Writing tip – avoid promoting particular booksellers…

By Grant Jacobs 31/10/2010 11

… by linking to a neutral intermediary, such as OpenLibrary or GoodReads, rather than a bookseller.

I often write about books. Something to do with enjoying reading!


Some readers might have noticed that when I link to a book, I almost always the link to OpenLibrary.

While reading many blogs I found most people linked to one particular very well-known US-based international on-line bookseller. In doing this they were effectively promoting that company over alternatives, driving potential clients to them.

It struck me as conflicting with the notion of not promoting particular companies when writing neutrally.

A number of sites present books, but don’t themselves sell them. They may list among descriptive information different places that they might be purchased.

Linking to an neutral intermediary such as these solves the problem of you promoting one company over another.

One drawback with OpenLibrary is that relatively few of the entries have a description of the contents of the book, and there are few reviews.

The OpenLibrary blog indicates that they are soon to open a full-text ‘search inside’ feature.


An alternative option, that I might make more use of in the future, is GoodReads, a website of user reviews and opinions.

Another neutral(-ish) source to link to would be Google Books.

Other possibilities might include the book websites listed at wikipedia.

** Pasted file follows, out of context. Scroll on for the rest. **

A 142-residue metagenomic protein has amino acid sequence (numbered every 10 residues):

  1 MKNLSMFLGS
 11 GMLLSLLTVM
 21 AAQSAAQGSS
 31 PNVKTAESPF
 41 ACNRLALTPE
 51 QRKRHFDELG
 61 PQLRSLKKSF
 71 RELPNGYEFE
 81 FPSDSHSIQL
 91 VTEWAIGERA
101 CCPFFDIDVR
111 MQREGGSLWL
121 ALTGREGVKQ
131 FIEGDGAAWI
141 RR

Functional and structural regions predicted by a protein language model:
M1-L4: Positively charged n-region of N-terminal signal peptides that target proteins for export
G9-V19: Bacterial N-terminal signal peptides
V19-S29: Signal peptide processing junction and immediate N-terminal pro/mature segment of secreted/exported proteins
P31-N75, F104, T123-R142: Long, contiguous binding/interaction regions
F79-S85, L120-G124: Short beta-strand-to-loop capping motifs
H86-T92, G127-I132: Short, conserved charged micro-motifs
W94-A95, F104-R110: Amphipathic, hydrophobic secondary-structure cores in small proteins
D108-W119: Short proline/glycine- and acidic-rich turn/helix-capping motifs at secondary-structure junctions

There are a few too many there for me to review them all. If readers have their favourite neutral sources of information about books, let me know in the comments – I’d love to hear your opinions.

Other articles in Code for life:

Fainting kittens — feline myotonia congenita? (Must-see video!)

The best places to read (Glorious libraries)

Science-y reading and open book thread (Where you find your reading and book ideas)

Dictionaries, the OED, and what do you use? (The title says it all)

GoPubMed – PubMed browsing using ontologies (Find those papers, assisted by ontologies)

11 Responses to “Writing tip – avoid promoting particular booksellers…”

  • Y’know how you get ideas after you’ve written the post…? One very neutral, if geeky, way of referring to the book would be to cite its ISBN number in a similar way that we use DOIs to refer to papers. Of course ISBNs have been around a lot longer. I’d have to check what databases/sites convert ISBNs into book information. (Something for another time. A sunny… lawns to mow…)

  • I must admit to often linking to Amazon for book details. In mitigation I have noticed that librarians and book purchasers very often use Amazon as a sort of database for book information even though they don’t purchase there. I do to in that it’s often the first database I go to to hunt down information even though I rarely buy from them.